We were fascinated by the reduction in fracture risk with statin therapy reported by the Geelong Osteoporosis Study (odds ratio, 0.40; adjusted odds ratio, 0.45).1 These striking results are in concordance with 3 other published observational studies that found fracture risk reductions of similar magnitudes associated with statin exposure.2- 4 However, they are in conflict with the results of a randomized clinical trial that found no association between pravastatin use and fracture risk.5 The explanation offered for the difference between these results is heterogeneity of effect on bone morphogenic protein-2 production between statins, and this contention is supported by in vitro data showing that pravastatin does not have the same effect as other statins on this biological marker.6 This intriguing hypothesis and its role in the divergence between the observational results and the pravastatin clinical trial results could be supported by presenting a subgroup analysis of effect according to specific statin, and we encourage the authors of the Geelong Osteoporosis Study to present such a subgroup analysis if data on specific statins are available. Since the other observational studies showing substantially reduced fracture risk with statin therapy included some pravastatin exposure, demonstrating that pravastatin is ineffective at preventing fracture would imply that the other statins are even more effective than the combined results would suggest.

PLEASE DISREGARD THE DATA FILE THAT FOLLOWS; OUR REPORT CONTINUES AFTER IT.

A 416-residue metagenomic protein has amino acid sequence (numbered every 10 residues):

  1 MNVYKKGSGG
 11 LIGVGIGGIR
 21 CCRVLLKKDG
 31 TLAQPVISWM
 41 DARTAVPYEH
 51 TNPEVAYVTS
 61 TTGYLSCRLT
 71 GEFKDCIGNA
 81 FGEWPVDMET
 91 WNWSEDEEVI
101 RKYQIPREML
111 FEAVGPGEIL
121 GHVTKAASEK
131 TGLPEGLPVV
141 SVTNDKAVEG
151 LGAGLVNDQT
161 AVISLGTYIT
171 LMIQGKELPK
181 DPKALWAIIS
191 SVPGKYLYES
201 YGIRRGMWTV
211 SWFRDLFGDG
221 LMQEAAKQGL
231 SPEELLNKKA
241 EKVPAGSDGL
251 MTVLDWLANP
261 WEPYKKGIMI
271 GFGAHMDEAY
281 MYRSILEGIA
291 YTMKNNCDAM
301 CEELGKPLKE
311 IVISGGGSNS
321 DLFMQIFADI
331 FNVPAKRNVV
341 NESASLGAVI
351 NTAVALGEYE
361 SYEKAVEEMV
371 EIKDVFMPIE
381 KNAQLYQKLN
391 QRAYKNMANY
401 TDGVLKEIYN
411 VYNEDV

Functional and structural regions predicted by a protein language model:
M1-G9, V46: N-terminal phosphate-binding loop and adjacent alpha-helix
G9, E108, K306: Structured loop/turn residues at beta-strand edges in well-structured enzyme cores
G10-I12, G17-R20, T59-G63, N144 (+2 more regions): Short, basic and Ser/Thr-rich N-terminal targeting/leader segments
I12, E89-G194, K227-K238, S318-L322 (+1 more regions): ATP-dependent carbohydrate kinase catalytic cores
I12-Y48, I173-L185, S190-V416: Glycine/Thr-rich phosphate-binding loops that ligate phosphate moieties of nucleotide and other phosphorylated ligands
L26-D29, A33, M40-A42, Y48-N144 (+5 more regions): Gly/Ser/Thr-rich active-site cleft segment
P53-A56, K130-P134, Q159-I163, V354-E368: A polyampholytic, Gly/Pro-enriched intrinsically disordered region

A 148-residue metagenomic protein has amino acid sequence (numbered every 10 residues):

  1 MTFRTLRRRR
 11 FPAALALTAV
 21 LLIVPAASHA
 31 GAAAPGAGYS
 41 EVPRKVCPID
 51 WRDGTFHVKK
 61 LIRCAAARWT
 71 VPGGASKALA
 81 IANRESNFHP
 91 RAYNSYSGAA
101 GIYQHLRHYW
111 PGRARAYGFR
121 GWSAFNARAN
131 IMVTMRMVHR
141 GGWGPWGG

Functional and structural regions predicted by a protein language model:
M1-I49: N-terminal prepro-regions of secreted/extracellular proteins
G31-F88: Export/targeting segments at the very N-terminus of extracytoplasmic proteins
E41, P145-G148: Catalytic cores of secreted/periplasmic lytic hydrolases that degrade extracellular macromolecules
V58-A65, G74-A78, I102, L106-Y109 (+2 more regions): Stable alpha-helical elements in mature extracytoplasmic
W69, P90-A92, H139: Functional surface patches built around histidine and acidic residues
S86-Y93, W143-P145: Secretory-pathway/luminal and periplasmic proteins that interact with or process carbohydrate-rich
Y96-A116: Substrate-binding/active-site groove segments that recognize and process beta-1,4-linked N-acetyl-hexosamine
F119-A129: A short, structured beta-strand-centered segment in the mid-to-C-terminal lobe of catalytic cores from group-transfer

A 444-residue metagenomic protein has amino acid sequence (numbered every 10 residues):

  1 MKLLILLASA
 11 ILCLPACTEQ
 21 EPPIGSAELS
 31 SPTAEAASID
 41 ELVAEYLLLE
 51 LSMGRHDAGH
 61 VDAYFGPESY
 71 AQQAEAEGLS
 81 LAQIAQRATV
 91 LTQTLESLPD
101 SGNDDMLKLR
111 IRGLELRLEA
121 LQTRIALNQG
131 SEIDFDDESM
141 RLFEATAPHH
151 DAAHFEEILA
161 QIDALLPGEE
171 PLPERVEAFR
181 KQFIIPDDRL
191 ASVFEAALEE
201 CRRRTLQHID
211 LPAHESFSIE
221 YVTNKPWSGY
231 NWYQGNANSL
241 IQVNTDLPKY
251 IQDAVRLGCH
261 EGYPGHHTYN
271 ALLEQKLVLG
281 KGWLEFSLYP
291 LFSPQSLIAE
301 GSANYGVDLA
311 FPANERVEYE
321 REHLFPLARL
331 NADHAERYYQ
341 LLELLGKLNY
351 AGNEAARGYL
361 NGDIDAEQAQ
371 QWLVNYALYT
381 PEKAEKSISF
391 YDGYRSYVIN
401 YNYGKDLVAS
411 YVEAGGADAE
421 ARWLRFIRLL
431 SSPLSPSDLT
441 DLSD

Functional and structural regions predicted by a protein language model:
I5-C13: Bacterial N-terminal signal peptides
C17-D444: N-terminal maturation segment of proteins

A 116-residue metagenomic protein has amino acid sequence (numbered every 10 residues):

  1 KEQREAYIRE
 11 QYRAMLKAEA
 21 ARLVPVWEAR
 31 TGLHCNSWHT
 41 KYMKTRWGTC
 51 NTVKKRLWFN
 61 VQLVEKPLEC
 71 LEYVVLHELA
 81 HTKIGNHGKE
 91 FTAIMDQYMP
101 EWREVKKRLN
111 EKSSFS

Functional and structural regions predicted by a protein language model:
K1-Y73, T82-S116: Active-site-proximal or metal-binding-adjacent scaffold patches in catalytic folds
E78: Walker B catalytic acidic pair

Seeger JD, Choi HK. Statin Use and Fracture Risk. Arch Intern Med. 2002;162(20):2381. doi: